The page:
Friday, April 15, 2011

How much is a picture worth?

What would we do if there were no video available? Two very different pieces crossed my desk this week that prompts that question. The first was an essay by Barbara Kingsolver in her bookSmall Wonder. The second was an article in the on-line "Religion Dispatches."

Kingsolver's essay is entitled "The One-Eyed Monster and Why I Don't Let Him In." As you might suspect, it is directed at television. It is not that she is adamantly against television; she confesses to having a VCR connected to hers (the article was written in the early 2000's). She is not, however, a big fan of broadcast, or cable (or satellite), television. And one of her complaints is that it is visually driven. That is, if there is a news item, for example, that doesn't have a good video/picture to accompany it, OR that cannot be reduced to a video clip, it won't play much on the evening news. Big issues that demand a lot of thought and discussion don't make it to the evening news (she uses global warming as an example). Hence we don't think or talk much about them. So, she argues, it is better to get our news from radio and/or print media -- better for us, and, ultimately, better for our society and world.

The article in "Religion Dispatches" is "Pornographic War Gazing: Why We Don't Look Away" (by Daniel Martin Varisco). Varisco argues that the problem is NOT the media or the "war machine". Rather it is OUR inability to look away, or our addiction to visual thrills, that is the larger issue. Our unwillingness to avert our eyes from "bad news" helps drive the visual-oriented media. And, therefore, helps (as Kingsolver notes) to keep us from really becoming involved in the issues being represented. As Varisco observes, we are fascinated by bloody news, as we seem to be with pornography. And the fact that it is all there for viewing turns the news (and what it portrays) into a commodity for consumption. We may feel compassion, Varisco argues, but unless we do something to alleviate the suffering we see, we are merely voyeurs.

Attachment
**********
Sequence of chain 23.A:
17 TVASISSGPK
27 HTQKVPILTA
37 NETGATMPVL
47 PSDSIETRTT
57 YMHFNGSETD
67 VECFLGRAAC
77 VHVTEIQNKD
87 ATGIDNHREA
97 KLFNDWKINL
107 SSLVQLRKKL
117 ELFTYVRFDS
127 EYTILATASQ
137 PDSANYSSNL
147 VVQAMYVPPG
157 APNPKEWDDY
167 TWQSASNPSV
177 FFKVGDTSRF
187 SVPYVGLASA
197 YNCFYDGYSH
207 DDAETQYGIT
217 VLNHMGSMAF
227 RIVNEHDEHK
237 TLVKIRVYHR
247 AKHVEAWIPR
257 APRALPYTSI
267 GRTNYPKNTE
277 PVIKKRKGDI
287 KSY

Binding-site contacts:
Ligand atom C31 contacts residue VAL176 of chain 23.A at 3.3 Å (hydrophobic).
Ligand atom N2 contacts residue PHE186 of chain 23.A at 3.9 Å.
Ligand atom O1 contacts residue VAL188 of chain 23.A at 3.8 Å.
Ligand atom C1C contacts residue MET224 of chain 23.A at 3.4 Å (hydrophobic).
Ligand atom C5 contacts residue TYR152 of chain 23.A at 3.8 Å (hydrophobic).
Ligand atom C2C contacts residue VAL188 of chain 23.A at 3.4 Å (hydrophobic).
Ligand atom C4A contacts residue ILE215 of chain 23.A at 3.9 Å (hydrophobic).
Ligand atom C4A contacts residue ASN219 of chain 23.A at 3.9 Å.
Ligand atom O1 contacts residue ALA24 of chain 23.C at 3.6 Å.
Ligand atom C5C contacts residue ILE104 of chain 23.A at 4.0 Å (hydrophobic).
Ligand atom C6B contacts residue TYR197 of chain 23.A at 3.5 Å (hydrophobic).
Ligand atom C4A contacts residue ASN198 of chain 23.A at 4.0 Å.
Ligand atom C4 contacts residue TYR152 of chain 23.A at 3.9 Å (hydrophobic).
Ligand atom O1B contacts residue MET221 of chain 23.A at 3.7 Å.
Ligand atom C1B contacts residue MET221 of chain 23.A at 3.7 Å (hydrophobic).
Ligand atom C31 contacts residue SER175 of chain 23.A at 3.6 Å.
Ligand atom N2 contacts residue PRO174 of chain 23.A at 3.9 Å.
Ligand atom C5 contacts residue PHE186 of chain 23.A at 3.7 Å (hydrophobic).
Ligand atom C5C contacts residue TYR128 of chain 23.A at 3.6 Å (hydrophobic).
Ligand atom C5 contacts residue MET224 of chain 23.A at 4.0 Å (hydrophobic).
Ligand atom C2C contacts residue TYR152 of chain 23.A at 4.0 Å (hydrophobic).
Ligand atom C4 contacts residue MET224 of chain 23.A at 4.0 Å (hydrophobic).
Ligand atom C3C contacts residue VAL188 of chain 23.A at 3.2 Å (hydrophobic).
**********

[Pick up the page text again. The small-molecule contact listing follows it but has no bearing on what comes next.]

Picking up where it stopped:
Kingsolver and Varisco have a lot of historical company in making their arguments. Various religious traditions -- past and current -- demand that women cover their bodies in ways that are not demanded equally of men. The rationale is frequently that men can't control their gaze, and are incapable of thereby controlling their response to the female form. (While this is usually seen as demeaning to women, I think it's equally demeaning of men!) On the other hand, some early Christian writers call men to account for NOT being responsible: "Don't look! Avert your eyes. And if you can't keep from doing that, don't act like a beast!" (There may be similar charges in other religious traditions; I just don't know them as well.)

I cannot control everything that I see; some things appear before me in "real time". I can, however, choose (à la Kingsolver) much of what I see, and much of how I respond. Simply because someone says I must see something, I musn't. Just because the news is on television doesn't mean I have to watch it (I do get most of my news from the newspapers and secondarily from the radio). Just because news items are aired as sound-bites or headlines doesn't mean that the whole story is revealed. As a citizen and as a morally-concerned human being, I have to go past the visual short-hand. (And I say all of this recognizing that I am a visually-oriented learner/thinker; I find pictures/diagrams invaluable in helping me understand complex ideas!)

A picture may be worth a thousand words. But are those thousand words what we REALLY need to know, or what someone else wants us to know. And, are they enough in either case? Can I limit my reliance on visuals, and look for "the rest of the story" (as radio-personality Paul Harvey used to say)? And, once knowing a little more of the story, act appropriately?



PS: I wonder what either author would have to say about "sharing" a news item (with accompanying picture) on Facebook pages?!

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